Perhaps it's not a question of interest declining, but of interest changing.  Now, it seems, people just listen to it (or have their kids listen to it) for intellectual gains instead of enjoyment.

I've been wondering about what today's music will become.  We have the baroque period, classical, etc., through contemporary.  Will all the music ever written for the rest of time be considered contemporary?  My brother says we have have the contemporary period and then the rock and roll period. ;)

Offline donjuan

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Re: Is classical piano declining in popularity?
«Reply #9 on: August 26, 2004, 06:05:01 AM »
Quote
...........or, even worse, country! (Sorry, I don't mean to offend anyone!  Country music is just too twangy for me.)

ug I hate country music.  Not quite as much as Rap, but still- I am really sick of that lead singer of the Dixie Chicks--> Such a whiny voice, I cant breathe while listening to it!! I need "Wide Open Spaces"!!!

Quote
 My brother says we have have the contemporary period and then the rock and roll period. ;)

I hope that " ;)" means you're kidding.  There was a great classy period of the 1940s and 1950s where we had the Big Bands.  I love that music- "The Platters" are some of my favorites from that time period.
donjuan

Offline Tash

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Re: Is classical piano declining in popularity?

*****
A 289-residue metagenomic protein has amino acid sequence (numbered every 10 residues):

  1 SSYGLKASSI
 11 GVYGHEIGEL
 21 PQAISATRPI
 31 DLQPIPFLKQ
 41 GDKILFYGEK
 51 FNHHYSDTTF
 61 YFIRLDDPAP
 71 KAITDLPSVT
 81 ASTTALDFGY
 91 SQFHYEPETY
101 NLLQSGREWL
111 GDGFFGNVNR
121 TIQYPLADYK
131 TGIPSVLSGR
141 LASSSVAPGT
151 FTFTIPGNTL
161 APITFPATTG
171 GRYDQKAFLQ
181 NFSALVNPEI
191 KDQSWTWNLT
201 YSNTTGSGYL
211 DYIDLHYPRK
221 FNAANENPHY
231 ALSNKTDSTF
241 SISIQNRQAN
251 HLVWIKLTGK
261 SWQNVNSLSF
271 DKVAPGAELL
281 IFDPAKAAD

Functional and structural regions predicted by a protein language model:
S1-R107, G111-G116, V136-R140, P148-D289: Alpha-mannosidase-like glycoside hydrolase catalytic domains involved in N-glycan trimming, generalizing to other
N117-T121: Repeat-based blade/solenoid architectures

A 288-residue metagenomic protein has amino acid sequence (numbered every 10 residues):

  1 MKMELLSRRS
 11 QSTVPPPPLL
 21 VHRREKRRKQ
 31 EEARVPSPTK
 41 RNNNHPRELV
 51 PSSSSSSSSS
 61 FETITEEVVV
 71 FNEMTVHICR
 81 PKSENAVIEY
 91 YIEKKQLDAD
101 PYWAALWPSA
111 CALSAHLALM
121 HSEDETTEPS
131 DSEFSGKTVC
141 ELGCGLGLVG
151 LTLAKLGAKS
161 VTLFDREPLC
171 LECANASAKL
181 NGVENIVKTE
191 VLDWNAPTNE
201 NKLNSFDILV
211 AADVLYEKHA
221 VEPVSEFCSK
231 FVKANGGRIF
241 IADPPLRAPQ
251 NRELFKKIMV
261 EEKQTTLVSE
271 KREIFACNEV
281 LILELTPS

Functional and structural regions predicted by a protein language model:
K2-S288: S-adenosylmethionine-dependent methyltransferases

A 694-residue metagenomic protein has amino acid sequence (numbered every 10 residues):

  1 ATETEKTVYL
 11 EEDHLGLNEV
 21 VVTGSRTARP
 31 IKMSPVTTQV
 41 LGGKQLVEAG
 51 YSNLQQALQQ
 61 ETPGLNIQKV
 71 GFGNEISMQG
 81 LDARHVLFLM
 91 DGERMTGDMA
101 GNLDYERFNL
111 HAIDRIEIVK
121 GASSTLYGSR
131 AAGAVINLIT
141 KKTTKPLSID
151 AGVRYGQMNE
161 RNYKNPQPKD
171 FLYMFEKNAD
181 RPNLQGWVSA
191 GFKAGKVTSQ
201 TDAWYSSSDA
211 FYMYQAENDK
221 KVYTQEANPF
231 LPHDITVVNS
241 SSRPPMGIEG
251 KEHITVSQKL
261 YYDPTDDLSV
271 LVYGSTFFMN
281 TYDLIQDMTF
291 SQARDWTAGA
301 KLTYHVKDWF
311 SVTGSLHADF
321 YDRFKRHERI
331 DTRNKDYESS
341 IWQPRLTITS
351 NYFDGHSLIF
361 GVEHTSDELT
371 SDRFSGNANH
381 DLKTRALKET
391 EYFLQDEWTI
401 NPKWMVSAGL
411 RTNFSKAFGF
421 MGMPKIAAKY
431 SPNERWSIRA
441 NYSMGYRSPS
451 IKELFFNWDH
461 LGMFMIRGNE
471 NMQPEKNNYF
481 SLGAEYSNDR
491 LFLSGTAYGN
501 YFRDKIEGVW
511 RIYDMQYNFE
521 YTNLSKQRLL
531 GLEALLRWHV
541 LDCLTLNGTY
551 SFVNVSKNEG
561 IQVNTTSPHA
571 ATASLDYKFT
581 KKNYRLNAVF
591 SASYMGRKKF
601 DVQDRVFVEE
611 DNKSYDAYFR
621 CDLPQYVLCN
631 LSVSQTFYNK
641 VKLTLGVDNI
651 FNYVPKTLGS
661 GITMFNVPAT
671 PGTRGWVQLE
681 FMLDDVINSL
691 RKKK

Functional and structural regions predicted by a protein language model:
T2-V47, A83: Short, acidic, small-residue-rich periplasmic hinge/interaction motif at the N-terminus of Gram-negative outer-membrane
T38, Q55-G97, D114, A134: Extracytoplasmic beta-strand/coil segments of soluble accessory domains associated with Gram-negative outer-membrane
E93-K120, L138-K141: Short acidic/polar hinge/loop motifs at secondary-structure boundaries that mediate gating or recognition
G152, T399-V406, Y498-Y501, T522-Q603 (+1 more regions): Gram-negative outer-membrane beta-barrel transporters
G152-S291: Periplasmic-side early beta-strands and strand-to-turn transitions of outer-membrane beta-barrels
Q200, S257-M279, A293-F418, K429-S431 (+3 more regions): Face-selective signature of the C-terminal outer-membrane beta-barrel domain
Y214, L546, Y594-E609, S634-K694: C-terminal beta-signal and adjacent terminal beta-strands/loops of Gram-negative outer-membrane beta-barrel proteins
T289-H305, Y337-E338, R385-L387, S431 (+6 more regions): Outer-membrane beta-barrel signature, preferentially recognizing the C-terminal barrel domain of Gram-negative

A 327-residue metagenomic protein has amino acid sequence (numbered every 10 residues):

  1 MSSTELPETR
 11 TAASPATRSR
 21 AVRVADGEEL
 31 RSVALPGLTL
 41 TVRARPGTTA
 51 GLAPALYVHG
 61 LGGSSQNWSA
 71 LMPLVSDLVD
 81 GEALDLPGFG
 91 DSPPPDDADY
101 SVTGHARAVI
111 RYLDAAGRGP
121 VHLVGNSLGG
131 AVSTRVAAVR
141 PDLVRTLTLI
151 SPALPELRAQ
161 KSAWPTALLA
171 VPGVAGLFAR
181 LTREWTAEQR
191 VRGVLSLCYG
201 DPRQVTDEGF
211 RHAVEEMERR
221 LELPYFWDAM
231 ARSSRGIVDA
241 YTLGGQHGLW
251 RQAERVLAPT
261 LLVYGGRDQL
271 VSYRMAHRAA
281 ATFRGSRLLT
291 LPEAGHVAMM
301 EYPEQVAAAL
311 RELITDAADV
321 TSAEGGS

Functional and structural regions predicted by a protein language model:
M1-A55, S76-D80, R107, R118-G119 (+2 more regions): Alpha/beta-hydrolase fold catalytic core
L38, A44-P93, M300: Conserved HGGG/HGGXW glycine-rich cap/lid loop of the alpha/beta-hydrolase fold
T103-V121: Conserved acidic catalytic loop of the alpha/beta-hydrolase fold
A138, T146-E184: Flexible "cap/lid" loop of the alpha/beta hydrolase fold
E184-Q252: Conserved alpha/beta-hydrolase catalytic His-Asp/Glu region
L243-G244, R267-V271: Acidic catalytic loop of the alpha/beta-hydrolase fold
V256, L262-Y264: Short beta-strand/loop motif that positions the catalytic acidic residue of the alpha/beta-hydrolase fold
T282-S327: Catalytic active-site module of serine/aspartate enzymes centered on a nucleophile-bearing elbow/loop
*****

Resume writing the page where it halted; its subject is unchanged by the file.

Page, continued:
«Reply #10 on: August 26, 2004, 03:44:45 PM »
oh yes i love big bands!! please if they're not gonna turn to classical then at least jazz'd be excellent!
'J'aime presque autant les images que la musique' Debussy

Offline bizgirl

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Re: Is classical piano declining in popularity?
«Reply #11 on: August 26, 2004, 04:19:01 PM »
Yes, I'm kidding.  He was just talking, not necessarily saying anything of value.  It would be tough having to come up with a new musical period as frequently as musical styles change nowadays.  Plus the rap and country people would probably get mad if they named one after rock and roll and not after their music.
I like big band music too!  I have another brother who is in a big band band (whatever you call a band that plays big band music) and I get to accompany them this year.  I'm so excited!

Offline bernhard

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Re: Is classical piano declining in popularity?
«Reply #12 on: August 26, 2004, 11:50:16 PM »
Quote
Do you think classical piano is on the decline in America or even the world?


As compared to what?

My subjective impression is that if you compare clasical music to itself (as opposed to comparing it with folk music, for instance), it has never been so popular.

It doesn't look like piano factories are going out of business, and there has never been so much variety available in terms of CDs. New brands are always appearing, so it is not like the market is unable to cope. Likewise the number of clasiscal pianists making a living of performance seems pretty amazing - the market seems much more ready to accomodate less than perfect pianists these days - the recording industry sees to it.

Best wishes,
Bernhard.


The music business is a cruel and shallow money trench, a long plastic hallway where thieves and pimps run free, and good men die like dogs. There's also a negative side. (Hunter Thompson)

Offline benji